Which should you focus on: reputation management or customer experience management? Or both?

With sites like Yelp, TravelAdvisor, Angie's List, and more (not to mention Twitter, Facebook, blogs, etc.), companies have a myriad of options for listening to customers online and uncovering when and where good and bad experiences are taking place. At the same time, customers rely heavily on online reviews before they buy a product, eat at a restaurant, stay at a hotel, and more; they want to know the good and the bad, as well, in order to make informed decisions.

This is great for customers, but some companies aren't thrilled with these review sites or with social media; they often don't have the staff to manage it all, and they don't want their dirty laundry aired in public to millions of people. Sites have even popped up where businesses can review customers! And just last week, California's governor signed a new law into effect that protects customers by prohibiting companies from going after those who write negative reviews about them.

What on earth is going on?!

In walks reputation management. What is it? Let me share a couple of definitions.

Reputation management is defined on Wikipedia as:

The practice of monitoring the reputation of an individual or brand, addressing contents which are damaging to it, and using customer feedback solutions to get feedback or early warning signals to reputation problems. Most of reputation management is focused on pushing down negative search results. Reputation management may attempt to bridge the gap between how a company perceives itself and how others view it.

That last sentence reminds me of this Abraham Lincoln quote: Character is like a tree and reputation like a shadow. The shadow is what we think of it; the tree is the real thing.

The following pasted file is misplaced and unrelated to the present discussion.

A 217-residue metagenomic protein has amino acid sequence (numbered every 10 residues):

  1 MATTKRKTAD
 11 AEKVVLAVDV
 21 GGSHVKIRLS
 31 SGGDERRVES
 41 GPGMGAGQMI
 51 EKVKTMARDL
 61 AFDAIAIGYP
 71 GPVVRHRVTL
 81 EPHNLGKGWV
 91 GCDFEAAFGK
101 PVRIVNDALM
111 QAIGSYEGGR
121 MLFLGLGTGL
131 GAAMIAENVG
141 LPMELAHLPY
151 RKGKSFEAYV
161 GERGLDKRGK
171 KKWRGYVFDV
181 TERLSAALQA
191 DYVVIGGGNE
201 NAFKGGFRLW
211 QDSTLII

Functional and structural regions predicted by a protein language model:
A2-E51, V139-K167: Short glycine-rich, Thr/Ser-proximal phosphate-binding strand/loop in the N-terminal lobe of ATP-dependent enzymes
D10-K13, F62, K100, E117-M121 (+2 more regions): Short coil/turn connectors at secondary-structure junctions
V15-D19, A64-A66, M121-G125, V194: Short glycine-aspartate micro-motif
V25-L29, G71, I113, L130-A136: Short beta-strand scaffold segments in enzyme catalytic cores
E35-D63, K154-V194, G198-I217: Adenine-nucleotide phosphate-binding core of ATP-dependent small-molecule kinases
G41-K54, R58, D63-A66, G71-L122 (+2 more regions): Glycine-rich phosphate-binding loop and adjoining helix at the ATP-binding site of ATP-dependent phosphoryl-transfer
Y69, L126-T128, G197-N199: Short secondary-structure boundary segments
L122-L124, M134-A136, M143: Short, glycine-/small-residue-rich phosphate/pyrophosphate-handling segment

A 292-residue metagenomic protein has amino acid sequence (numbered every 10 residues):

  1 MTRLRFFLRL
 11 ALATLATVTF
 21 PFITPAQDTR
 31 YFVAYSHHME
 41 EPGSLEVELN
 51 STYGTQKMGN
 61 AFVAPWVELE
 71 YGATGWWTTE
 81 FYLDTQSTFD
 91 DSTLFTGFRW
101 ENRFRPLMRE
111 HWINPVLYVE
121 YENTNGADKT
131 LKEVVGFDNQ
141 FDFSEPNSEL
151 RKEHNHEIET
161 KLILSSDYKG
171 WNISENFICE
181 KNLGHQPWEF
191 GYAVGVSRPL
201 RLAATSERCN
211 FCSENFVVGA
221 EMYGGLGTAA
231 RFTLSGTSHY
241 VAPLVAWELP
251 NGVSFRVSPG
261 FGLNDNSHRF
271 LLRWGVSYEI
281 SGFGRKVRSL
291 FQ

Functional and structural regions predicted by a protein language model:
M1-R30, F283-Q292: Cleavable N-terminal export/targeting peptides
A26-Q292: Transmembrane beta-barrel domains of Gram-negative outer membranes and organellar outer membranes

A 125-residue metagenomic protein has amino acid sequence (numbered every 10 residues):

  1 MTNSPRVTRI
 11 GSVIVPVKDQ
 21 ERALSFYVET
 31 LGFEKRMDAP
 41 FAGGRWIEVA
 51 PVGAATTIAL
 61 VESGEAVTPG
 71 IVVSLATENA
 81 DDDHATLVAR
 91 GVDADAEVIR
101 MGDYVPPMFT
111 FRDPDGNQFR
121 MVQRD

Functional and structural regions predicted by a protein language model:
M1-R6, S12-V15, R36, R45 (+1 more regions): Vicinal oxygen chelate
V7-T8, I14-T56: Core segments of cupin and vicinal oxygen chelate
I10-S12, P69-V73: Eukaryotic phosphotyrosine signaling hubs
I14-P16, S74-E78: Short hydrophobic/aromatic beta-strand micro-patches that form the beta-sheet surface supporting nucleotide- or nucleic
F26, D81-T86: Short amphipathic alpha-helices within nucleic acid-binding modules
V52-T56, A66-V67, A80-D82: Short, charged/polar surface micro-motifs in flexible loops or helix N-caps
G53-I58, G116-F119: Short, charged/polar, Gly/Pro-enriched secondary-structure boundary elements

TechTarget defines reputation management as the practice of attempting to shape public perception of a person or organization by influencing online information about that entity.

I found one site that defined it as having three components, depending on where you are in the maturity of your business: building, maintaining, and recovery. In our world, I think we focus mainly on the latter.

What's the point of this post? Reputation management is an important tool in our customer experience management (CEM) coffer, but I've heard some companies say it's the only tool they need to listen and to improve the customer experience. This is erroneous thinking.

I'm not saying that reputation management should be discounted - it's an important tool in the customer listening and service recovery arena, but it's not the only tool.

Why?
  • It's reactive, not proactive.
  • It's too late.
  • If we focus on the experience, specifically on delivering a great customer experience, the reputation will follow.
Reputation management falls into the category of listening tools at your disposal for your CEM strategy, right next to surveys and other customer listening methods. It is not a strategy on its own that supersedes an overall, umbrella CEM strategy.

What should businesses do instead? Focus on that CEM strategy and what it takes to deliver a great experience. What does that involve? All the same stuff I'm always writing about:
  • Outline and share your CX vision
  • Understand your customers (personas)
  • Know customer preferences
  • Treat different customers differently
  • Map the customer journey
  • Listen to customers
  • Measure your performance
  • Act on what you hear
  • Watch for signs of emerging trends (industry and customer experience) and changing (customer) expectations
  • Take a holistic, not siloed, approach to customer experience
  • Innovate and differentiate
  • Improve processes
  • Hire the right people
  • Train employees on what a great customer experience looks like
  • Communicate and live the brand promise